Companion planting is a pretty ancient practice of growing plants together that benefit one another. This could be for shade, extra nutrients, to deter pests or attract pollinators.
In this article, we’ll look at companion plants for rosemary. This garden herb is perfect for planting on balconies and in other small gardens and is very low maintenance.
We’ll also look at what planters will work best with different combinations.
The first thing to understand is the growing requirements for rosemary. Although it works well in a balcony herb garden, it prefers dry, warm conditions. As such, the rosemary companion plants listed below generally shouldn’t be put in the same pot.
If you’re planting vegetables, some of the best companion plants for rosemary include:
- Brassicas – cauliflower, kale, cabbage, broccoli, etc.
Planting any of these herbs in the same pot as rosemary is fine because they all like the same conditions. A simple railing planter (like this one) should accommodate small herbs. However, for long-term growth, you’ll want a larger and deeper planter (like this one).
One thing rosemary is good for is attracting pollinators. Its flowers are very popular with bees and other insects, so it works well around plenty of fruit and veg plants. If you want a pollinator’s paradise, other rosemary companion plants include:
You can plant lavender and rosemary in the same pot because they’re both Mediterranean plants with the same water and sun requirements. However, marigold prefers more water, so a tiered planter (like this one) would work best. Locate it near your vegetables to attract pollinators and deter pests.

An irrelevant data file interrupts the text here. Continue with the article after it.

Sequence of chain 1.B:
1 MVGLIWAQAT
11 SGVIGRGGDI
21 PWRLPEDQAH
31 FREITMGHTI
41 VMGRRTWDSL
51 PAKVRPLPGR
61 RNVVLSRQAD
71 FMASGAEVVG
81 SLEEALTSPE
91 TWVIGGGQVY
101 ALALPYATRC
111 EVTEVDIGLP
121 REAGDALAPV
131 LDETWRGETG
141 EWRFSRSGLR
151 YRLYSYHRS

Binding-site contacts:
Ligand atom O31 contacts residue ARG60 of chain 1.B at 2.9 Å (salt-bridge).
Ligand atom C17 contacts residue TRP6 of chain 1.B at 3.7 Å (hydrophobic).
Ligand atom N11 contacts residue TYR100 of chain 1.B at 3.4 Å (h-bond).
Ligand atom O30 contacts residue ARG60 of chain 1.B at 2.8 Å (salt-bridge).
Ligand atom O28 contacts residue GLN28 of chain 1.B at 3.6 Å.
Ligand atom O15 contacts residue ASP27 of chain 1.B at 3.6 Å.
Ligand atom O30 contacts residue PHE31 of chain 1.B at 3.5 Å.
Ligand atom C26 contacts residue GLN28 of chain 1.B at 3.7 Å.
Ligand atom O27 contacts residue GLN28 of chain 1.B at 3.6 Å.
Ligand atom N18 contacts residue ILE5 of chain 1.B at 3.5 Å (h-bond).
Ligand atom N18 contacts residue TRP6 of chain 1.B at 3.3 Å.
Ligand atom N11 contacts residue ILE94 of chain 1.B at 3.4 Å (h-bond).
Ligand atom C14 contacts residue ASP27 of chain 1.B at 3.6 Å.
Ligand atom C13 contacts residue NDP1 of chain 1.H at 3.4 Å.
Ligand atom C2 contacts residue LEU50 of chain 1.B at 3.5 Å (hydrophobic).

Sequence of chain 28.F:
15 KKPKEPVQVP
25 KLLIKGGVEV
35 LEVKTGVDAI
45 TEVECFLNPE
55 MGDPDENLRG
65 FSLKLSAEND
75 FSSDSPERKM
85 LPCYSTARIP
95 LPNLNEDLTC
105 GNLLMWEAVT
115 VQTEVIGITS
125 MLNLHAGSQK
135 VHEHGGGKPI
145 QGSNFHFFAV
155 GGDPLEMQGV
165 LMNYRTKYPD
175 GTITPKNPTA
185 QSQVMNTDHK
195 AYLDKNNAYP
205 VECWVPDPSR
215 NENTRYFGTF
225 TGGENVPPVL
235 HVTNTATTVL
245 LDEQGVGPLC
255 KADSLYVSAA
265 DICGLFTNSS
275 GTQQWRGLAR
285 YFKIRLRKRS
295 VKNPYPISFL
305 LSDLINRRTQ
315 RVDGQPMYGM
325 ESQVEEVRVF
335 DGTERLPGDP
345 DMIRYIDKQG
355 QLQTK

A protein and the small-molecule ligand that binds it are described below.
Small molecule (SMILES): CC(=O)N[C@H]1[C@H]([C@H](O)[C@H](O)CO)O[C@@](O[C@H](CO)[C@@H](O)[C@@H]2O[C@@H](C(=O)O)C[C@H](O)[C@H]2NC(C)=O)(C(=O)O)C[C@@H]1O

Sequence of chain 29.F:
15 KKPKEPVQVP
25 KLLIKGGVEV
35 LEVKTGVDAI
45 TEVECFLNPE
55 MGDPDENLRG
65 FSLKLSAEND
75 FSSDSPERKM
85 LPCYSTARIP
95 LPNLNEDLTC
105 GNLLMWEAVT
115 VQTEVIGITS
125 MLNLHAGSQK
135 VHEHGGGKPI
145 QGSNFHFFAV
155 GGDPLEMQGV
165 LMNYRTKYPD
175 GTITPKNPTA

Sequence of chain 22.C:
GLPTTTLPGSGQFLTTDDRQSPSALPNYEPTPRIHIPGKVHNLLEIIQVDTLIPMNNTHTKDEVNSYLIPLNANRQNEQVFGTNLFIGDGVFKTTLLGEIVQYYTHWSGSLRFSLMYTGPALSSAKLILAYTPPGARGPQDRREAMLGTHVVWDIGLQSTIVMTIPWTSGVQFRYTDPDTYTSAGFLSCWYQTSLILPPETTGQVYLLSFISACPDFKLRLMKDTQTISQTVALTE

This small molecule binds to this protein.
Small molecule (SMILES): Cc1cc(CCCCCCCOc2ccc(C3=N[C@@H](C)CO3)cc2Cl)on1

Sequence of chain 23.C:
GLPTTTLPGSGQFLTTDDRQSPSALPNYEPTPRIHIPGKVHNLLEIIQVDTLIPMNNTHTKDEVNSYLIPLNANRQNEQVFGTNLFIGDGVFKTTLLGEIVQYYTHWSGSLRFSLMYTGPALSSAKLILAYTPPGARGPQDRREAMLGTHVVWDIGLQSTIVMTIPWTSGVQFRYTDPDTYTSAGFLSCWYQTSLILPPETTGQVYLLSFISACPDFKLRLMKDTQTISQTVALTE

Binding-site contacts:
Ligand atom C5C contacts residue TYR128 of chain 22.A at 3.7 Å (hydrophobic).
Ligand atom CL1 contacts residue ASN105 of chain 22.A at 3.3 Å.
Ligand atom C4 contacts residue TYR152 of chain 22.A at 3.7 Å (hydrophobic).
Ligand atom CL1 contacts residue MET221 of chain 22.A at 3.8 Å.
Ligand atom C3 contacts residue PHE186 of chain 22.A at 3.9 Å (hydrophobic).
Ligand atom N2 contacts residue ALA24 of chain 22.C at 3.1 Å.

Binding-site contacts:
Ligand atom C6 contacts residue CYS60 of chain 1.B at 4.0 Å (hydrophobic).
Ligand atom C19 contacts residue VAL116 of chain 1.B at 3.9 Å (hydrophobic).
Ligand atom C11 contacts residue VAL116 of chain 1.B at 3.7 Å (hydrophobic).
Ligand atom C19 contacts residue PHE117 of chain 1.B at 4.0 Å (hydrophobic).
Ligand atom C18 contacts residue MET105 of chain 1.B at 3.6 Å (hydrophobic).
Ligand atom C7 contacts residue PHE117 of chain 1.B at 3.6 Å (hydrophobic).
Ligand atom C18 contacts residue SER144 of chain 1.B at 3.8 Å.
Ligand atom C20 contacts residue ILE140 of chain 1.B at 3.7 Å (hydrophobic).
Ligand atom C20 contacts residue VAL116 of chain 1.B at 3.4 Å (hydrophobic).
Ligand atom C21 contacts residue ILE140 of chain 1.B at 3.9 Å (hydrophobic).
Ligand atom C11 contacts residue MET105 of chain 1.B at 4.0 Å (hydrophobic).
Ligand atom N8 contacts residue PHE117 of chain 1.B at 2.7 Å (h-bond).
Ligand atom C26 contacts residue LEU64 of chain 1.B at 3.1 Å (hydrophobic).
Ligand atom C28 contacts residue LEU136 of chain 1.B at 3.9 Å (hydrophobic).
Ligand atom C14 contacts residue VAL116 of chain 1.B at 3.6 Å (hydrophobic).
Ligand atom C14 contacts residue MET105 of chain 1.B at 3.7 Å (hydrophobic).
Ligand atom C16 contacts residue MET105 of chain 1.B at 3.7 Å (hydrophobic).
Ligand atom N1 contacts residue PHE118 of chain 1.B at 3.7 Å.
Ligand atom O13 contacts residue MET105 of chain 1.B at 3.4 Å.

Just as there are rosemary companion plants, there are certain things you shouldn’t plant near it. Rosemary has very low nutrient requirements, so that’s not something we need to worry about. Instead, it doesn’t work well with plants that compete for space or those affected by strong aromas.
As such, keep it away from:
Mint is a very invasive plant that can easily take over a garden. While this isn’t a massive issue with balcony or patio gardening, the two plants will compete for soil space if kept in the same pot. However, they can be planted near each other as long as they’re kept separate.
Although rosemary doesn’t have a lot of nutritional needs, it likes lots of nitrogen. Unfortunately, so do tomatoes. Also, tomatoes like lots of water, whereas rosemary doesn’t.
The same is true for basil, which is a bit of a loner in the herb world. There aren’t many herbs it enjoys being with, particularly rosemary.
Cucumbers hate aromatic plants, so keep them away from rosemary and other strong herbs like sage and oregano.
There are plenty of rosemary companion plants that work well on a balcony or patio. Generally, it works best if you keep rosemary in its own pot because its watering needs are quite different from other plants. Once you’ve got that sorted, though, it’ll bring plenty of benefits to your garden.